The Black Cabinet: The Untold Story of African Americans and Politics During the Age of Roosevelt by Jill Watts was our Mocha Girls Read book club selection in June. It became a very timely selection after the horrible death of George Floyd, which shone a brighter light on Black Lives Matter activism in America. As a Black woman, I was suffering from emotional exhaustion during that time. This history book actually helped put so many current things in perspective. We have come a long way, […]
CBR12 BINGO: Orange Square (BINGO! Red to Violet) Nearly four decades after after her death, a young black woman, Henrietta Lacks, captures the imagination of Rebecca Skloot, a sixteen year old budding scientist and writer. After a science class discussion on HeLa cells, and their important contributions to modern medicine, Skloot wanted to know more about the woman whose cancer cells were (and still are) part of many major medical advancements. Who was she? Did she have a family? Do they understand the significant role she plays […]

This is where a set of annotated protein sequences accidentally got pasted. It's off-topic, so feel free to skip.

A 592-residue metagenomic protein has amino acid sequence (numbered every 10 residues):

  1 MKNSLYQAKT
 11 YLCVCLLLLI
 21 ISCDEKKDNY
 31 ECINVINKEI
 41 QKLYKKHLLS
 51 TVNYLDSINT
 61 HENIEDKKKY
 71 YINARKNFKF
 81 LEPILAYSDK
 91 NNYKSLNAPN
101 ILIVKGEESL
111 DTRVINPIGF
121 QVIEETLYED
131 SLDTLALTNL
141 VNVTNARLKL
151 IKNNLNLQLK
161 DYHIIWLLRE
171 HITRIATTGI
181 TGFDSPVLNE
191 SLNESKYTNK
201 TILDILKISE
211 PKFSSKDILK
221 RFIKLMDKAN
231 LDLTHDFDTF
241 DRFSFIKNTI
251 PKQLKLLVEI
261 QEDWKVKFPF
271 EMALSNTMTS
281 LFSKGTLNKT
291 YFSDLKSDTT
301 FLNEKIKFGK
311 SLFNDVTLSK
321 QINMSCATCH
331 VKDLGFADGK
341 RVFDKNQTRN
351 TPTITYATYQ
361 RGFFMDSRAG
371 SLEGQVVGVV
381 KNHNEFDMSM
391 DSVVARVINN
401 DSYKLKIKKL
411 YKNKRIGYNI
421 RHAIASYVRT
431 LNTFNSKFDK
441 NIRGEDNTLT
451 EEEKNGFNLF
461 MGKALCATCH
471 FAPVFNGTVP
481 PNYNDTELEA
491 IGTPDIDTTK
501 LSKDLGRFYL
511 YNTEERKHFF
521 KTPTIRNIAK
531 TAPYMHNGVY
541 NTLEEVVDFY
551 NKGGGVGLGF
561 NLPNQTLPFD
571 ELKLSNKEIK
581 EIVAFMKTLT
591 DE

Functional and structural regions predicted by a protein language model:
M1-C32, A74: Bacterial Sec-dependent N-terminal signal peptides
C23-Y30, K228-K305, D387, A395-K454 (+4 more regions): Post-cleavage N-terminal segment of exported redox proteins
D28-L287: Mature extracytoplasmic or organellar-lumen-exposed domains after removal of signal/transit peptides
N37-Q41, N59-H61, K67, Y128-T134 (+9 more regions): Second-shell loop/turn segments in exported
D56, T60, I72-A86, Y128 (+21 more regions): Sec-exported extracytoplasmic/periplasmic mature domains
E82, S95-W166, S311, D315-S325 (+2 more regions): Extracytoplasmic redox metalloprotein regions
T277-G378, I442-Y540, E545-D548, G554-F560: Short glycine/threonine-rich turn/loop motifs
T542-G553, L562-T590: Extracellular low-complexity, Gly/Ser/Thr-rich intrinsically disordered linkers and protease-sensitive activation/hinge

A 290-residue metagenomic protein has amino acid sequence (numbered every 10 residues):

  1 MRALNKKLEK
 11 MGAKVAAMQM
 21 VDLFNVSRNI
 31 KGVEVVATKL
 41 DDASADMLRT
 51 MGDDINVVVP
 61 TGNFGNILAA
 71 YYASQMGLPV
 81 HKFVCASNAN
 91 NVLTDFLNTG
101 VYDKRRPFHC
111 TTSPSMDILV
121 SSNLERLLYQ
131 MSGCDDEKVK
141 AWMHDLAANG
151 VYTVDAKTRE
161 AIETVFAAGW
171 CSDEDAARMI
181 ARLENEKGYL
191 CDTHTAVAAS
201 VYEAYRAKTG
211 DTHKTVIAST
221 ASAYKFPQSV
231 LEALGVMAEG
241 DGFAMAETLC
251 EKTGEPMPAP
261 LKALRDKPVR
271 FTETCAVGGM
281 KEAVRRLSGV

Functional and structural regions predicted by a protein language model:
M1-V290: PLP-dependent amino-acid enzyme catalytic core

The world owes a huge debt Henrietta Lacks: much of our modern health care was developed using cell lines grown from her tissue. Henrietta was a working class black woman who died from cervical cancer in 1951 and the tissue that was so important was a biopsy of her cervical tissue, taken without good evidence of her having known or consented to that use (although the book does note that the lack of consent was in keeping with the medical ethics of its time). Today, […]
I’m not sure when I turned a corner, but in previous non-fiction reviews I would always say, “I don’t read a lot of non-fiction buuuut…” somehow, as I’m look at maybe my 10th non-fiction review in the past two years, I think I’ve turned into a non-fiction reader. It’s still a bit of a struggle at times, I get bogged down when there are a multitude of characters, but I have really grown to enjoy learning about real life accounts, particularly memoirs and historical accounts […]
There was a heaviness to my chest after I finished Skloot’s The Immortal Life of Henrietta Lacks (2010). I was in the midst of what felt like a social, emotional, philosophical, and moral gyre that highlighted the uglies of science, race, poverty, and many —isms. I couldn’t put into words what I was feeling because there was just too much. Read the full review.